London: India’s health system needs an urgent course correction across several key challenges, if the country is to achieve the government’s vision of assuring health for all, said a paper in The Lancet.
The paper, authored by professor Vikram Patel from London School of Hygiene & Tropical Medicine and colleagues, documented India’s progress on major health indicators in the past decade, along with its many deficiencies.
“The health time-bomb ticks on due to the rising burden of non-communicable diseases. There are widespread inequities in health outcomes that are apparent in the large morbidity and mortality differentials across socio-economic status, caste, class, sex, and geographic location,” Patel said.
The most disturbing indicator of the deficiencies of the Indian healthcare system is the observation that healthcare costs are driving millions into poverty.
The authors argue not only for more resources, but for an integrated national healthcare system, built around a strong public primary care system with a clearly defined supportive role for the private and indigenous sectors.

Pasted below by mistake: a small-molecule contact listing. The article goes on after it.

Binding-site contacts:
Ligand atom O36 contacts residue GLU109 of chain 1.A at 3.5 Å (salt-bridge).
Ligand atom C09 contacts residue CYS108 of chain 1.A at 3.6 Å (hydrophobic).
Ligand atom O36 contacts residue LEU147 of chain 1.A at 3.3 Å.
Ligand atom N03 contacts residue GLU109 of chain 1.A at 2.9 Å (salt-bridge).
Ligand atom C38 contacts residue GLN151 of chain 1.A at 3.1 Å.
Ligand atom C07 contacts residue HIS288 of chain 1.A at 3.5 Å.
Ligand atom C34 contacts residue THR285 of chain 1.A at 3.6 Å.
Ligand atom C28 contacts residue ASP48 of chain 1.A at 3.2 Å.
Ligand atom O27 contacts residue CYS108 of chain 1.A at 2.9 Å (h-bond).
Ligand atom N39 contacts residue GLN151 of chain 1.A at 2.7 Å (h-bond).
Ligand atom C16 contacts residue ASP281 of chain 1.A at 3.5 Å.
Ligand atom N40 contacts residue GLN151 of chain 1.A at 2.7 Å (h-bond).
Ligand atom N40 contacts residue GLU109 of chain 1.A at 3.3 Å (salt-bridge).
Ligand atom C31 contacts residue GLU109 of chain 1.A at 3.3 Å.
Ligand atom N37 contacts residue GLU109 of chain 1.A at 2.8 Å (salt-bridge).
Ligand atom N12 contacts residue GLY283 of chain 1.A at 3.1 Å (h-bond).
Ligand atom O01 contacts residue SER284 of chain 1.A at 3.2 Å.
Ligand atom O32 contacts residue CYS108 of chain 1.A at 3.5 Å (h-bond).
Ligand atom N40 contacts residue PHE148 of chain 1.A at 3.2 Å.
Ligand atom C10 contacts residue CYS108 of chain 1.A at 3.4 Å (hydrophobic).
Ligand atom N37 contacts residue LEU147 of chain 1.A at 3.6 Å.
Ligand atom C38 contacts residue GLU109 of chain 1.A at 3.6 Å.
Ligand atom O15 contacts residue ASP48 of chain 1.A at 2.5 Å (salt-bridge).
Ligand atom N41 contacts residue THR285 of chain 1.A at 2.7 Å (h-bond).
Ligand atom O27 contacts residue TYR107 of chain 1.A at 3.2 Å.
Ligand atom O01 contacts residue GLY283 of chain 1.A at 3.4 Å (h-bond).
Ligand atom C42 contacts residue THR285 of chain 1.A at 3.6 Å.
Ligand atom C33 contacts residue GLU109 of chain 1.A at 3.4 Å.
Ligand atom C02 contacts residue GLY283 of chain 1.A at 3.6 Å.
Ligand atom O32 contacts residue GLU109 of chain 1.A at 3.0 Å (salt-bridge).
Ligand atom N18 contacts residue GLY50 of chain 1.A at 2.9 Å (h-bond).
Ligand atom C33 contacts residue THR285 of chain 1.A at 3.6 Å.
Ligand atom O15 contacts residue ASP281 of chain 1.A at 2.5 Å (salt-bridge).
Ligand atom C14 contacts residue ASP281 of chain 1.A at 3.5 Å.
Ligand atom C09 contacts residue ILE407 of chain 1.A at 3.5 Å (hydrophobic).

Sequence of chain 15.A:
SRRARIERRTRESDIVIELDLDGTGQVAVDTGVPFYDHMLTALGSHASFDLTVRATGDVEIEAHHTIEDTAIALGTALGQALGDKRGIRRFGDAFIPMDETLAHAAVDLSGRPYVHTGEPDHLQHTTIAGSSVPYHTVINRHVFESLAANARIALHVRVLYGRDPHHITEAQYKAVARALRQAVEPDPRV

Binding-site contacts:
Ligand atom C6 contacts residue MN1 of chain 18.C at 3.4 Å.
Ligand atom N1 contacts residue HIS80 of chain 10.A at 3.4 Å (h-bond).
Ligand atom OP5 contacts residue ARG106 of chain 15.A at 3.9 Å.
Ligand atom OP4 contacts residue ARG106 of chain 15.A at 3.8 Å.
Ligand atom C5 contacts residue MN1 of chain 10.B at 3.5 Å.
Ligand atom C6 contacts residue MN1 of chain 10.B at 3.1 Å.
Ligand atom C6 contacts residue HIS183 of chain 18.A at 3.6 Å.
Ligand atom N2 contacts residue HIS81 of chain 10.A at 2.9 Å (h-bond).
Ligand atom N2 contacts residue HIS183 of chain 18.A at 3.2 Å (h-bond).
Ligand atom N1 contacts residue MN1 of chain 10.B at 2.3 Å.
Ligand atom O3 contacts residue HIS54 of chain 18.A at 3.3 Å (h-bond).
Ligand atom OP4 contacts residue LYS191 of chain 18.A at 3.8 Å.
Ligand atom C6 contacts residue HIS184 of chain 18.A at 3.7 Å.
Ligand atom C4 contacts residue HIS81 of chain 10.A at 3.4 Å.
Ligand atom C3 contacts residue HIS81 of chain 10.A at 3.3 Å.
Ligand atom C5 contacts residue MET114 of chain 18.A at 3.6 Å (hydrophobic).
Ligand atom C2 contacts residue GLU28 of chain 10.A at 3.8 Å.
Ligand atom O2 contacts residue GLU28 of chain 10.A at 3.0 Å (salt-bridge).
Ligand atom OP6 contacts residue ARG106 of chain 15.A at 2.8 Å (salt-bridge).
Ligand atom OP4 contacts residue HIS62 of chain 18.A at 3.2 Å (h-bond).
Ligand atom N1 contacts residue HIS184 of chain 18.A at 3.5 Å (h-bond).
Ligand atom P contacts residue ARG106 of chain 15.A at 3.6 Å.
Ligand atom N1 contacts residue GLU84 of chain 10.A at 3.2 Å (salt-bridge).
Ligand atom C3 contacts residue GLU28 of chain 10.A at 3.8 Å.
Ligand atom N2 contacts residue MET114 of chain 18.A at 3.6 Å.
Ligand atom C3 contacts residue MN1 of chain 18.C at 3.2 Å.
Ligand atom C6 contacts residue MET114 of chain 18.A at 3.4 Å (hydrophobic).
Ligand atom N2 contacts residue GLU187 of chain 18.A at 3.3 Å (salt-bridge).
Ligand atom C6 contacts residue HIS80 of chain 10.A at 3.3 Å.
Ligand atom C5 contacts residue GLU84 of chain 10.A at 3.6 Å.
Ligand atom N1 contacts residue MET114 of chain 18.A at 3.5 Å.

The system should address acute as well as chronic healthcare needs and should be cashless at the point of service delivery, the authors said.
According to the paper, India continues to lag behind regional neighbours especially on health indicators like mortality rates for children aged under five years, with India recording 27 percent of all neonatal deaths and 21 percent of all child deaths in the world.
The paper calls for strengthening the country’s weak primary health system.
“Second is the challenge of skilled human resources, where an overall shortage was further compounded by inequitable distribution of skilled workers,” the paper said.
“Also, India needs to better harness and regulate its large private sector” in 2014, more than 70 percent of outpatient care and 60 percent of inpatient care was provided in the private sector.
“However, lack of regulation has led to corruption across the sector, with consequent poor quality of care and impoverishment of patients,” it added.
According to the authors, dismally low public spending on health has crippled the public sector and created large barriers in quality and access.
The total expenditure on health in India fell from 4.5 percent of gross domestic product (GDP) in 2004-05 to 4.0 percent of GDP in 2013-14.
With India spending as little 0.1 percent of its GDP on publicly funded drugs, close to two-thirds of the total out-of-pocket expenditure on health was incurred on drugs, often used irrationally.
“Only a radical restructuring of India’s healthcare system will assure healthcare for all Indians,” Patel said.
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